9 Grammatical Pitfalls


[trahy-pod] /ˈtraɪ pɒd/
a stool, table, pedestal, etc., with three legs.
a three-legged stand or support, as for a camera or telescope.
the oracular seat of the priestess of Apollo at Delphi.
Origin of tripod
1595-1605; < Latin tripod- (stem of tripūs) < Greek tripod- (stem of trípous) orig., three-footed. See tri-, -pod Unabridged
Based on the Random House Dictionary, © Random House, Inc. 2015.
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Examples from the web for tripod
  • If you jam the tripod deep into the snow, it will push the legs apart so far that they might break.
  • If you pair one of these little cameras with a small, flexible tripod you'll be good to go.
  • Nevertheless, the agencies' business is built upon a rather shaky tripod.
  • Sturdy aluminum tripod provides excellent vibration suppression.
  • The magic arm can be bought as a kit that includes a tripod.
  • Keep a special eye out for a pesky poltergeist: rumor has it that he's knocked over a tripod or two.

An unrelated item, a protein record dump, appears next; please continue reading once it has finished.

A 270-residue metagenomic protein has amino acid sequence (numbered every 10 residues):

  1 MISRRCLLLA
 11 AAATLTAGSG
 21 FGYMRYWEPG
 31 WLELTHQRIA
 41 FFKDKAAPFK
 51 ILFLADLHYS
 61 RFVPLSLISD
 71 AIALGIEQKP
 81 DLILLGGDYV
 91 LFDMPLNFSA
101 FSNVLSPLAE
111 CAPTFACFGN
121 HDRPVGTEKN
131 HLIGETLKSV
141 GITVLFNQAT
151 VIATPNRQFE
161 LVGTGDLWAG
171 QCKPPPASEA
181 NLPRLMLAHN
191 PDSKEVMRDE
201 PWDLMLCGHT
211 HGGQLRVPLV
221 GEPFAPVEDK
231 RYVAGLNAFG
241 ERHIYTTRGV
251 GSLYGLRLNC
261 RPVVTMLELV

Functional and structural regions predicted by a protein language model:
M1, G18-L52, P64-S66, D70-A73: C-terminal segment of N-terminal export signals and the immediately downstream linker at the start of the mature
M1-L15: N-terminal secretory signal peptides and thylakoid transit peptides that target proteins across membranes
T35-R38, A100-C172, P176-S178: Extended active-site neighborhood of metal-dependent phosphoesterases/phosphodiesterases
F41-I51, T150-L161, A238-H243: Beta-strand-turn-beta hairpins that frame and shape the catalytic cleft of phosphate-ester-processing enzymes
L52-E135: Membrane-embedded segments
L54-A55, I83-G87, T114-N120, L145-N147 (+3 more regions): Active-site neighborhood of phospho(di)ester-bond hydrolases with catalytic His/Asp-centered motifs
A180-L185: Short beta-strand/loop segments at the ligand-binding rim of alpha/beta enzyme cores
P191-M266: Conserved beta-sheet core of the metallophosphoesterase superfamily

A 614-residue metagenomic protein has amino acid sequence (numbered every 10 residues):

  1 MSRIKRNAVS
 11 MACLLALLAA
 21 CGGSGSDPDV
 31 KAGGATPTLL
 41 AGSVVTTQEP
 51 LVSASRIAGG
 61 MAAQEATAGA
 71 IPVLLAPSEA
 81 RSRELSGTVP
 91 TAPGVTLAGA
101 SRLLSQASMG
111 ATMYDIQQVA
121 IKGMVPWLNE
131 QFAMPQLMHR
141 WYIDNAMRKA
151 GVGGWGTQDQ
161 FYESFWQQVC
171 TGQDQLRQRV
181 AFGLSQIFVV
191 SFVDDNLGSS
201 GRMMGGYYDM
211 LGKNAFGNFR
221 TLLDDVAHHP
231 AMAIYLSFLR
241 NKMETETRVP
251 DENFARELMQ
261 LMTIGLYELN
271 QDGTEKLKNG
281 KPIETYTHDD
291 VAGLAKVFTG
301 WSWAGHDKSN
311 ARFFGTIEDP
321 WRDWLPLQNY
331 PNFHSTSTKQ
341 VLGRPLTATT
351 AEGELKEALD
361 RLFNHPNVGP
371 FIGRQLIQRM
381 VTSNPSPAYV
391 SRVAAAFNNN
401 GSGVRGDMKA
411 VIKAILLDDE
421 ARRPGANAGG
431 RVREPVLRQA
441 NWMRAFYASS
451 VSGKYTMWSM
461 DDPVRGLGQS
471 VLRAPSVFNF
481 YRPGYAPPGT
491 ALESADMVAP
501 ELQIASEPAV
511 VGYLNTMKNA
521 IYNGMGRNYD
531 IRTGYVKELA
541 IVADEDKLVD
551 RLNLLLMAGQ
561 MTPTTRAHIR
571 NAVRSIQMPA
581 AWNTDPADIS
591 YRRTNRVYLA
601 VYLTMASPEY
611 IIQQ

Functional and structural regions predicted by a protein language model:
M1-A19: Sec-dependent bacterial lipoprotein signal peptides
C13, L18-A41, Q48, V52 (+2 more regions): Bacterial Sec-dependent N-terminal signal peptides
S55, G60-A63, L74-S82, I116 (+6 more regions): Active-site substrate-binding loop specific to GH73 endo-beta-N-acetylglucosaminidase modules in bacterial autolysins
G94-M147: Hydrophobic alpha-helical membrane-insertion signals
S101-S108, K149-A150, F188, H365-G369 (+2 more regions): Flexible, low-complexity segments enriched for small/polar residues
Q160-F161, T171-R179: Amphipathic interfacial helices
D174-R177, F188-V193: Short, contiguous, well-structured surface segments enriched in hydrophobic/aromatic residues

• Because the doll can be posed, she doubles as a pretty good tripod.
  • Telescoping feature of tripod legs makes height adjustments easy.
  • These accessories still come in the box, along with the tripod screw for mounting real cameras.
  • He has a four-by-five-inch view camera, a tripod and a large supply of patience.
British Dictionary definitions for tripod


an adjustable and usually collapsible three-legged stand to which a camera, etc, can be attached to hold it steady
a stand or table having three legs
Derived Forms
tripodal (ˈtrɪpədəl) adjective
Word Origin
C17: via Latin from Greek tripod-, tripous three-footed, from tri- + pous foot
Collins English Dictionary - Complete & Unabridged 2012 Digital Edition
© William Collins Sons & Co. Ltd. 1979, 1986 © HarperCollins
Publishers 1998, 2000, 2003, 2005, 2006, 2007, 2009, 2012
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Word Origin and History for tripod

c.1600, "three-legged vessel," from Latin tripus (genitive tripodis), from Greek tripous (genitive tripodos) "a three-legged stool or table," literally "three-footed," from tri- "three" (see tri-) + pous (genitive podos) "foot" (see foot).

Online Etymology Dictionary, © 2010 Douglas Harper
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